Fence Boundaries

in Fence
You should never try to lay out a fence by eye. Use a 50- or 100- ft. steel tape to make measurements; strong white twine to mark the position of the fence; smooth, narrow, pointed boards or pieces of broom handles or brass curtain rods for stakes. ( Stakes cut from tree limbs or rough-split from boards are hard to drive straight and can throw off your measurements.)
When laying out a division fence, don't assume that you know where the boundary line lies. Take a look at your plot plan; You may find the line is not at all where you thought it to be. You may find it isn't even straight.
When you go outdoors, make sure that the pipes or other markers directing your line are the right ones. 
Many strange things happen to boundary line markers. They get pulled out, driven below ground, moved. New pipes which can be mistaken for the old are often added in out-of-the-way places. The only way you can be certain about the position of a boundary is to study your property map and use a tape to verify the markers you find. lf you can't filed any markers, hire a surveyor.
Putting heads together with your neighbor may seem to be a sensible way to locate a common boundary; but he may not know any more about it than you do. So if the two of you decide the line is a foot closer to your house than it actually is, you lose the use (though not the ownership ) of a bit of property when you build the new fence.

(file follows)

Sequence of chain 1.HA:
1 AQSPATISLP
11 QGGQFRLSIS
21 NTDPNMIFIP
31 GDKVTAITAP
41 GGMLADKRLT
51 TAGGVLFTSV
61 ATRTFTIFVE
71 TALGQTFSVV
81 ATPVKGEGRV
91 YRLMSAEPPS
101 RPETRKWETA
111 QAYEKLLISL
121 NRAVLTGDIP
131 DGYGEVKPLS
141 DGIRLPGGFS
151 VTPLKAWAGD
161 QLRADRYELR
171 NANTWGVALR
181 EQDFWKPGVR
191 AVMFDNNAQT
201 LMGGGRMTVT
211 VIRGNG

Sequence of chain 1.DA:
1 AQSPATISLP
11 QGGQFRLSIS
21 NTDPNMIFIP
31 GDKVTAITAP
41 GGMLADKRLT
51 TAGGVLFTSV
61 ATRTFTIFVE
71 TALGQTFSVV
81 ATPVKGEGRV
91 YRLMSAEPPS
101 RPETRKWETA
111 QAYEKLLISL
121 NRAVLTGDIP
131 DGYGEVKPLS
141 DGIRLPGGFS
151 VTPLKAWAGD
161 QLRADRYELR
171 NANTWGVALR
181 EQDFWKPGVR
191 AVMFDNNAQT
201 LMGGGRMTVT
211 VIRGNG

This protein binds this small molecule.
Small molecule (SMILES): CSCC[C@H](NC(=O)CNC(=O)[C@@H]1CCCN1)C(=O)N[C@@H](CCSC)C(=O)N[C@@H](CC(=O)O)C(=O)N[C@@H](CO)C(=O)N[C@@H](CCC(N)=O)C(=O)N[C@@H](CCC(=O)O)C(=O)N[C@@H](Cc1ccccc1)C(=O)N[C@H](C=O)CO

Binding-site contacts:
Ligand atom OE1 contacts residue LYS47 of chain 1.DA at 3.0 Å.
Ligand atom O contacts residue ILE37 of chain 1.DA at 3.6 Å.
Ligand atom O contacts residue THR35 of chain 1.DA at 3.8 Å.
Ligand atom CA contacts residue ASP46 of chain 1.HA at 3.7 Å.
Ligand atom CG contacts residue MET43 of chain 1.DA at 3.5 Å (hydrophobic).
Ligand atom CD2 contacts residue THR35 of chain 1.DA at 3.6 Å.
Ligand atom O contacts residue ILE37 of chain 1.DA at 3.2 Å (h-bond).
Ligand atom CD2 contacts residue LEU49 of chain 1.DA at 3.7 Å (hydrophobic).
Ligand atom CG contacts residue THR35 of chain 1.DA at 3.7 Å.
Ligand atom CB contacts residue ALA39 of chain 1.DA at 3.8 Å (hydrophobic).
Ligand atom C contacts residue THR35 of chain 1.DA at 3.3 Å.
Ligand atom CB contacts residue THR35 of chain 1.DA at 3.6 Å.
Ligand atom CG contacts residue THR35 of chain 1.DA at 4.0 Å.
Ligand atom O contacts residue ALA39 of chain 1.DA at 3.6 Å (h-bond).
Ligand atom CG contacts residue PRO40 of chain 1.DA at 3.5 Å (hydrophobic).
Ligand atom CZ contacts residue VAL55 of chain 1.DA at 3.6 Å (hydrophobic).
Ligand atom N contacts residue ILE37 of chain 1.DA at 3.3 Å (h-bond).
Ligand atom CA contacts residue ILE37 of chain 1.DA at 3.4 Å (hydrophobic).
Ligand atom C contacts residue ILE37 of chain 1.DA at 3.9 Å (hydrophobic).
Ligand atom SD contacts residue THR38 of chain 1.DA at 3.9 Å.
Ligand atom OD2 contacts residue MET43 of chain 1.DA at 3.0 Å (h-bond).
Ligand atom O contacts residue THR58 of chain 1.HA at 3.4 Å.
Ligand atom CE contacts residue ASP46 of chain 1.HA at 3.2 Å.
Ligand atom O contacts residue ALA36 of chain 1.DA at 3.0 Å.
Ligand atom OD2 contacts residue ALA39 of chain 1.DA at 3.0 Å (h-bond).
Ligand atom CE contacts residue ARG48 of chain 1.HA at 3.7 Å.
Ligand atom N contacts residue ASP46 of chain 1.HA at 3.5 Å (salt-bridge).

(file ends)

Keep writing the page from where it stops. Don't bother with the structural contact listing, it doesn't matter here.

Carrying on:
Or if you build the fence closer to your neighbor's house than you should, you may spend money planting property that isn't yours; and when your neighbor moves, the surveyor for the new property may claim it.
Lets look at the case where the fence turns a 90 degree corner.
To assure that the corner actually is a right angle, first you will need to nail three boards together into a triangle with sides of 3, 4, and 5 ft. After establishing the location of one run of fence and marking it with a string, place the triangle at the corner point with the claim. side parallel to the string. Then draw a second string taut ovals the 4-f t. side. The angle formed by the strings is exactly 90 degrees.
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Micheal Hunter has 11 articles online

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Fence Boundaries

This article was published on 2011/07/19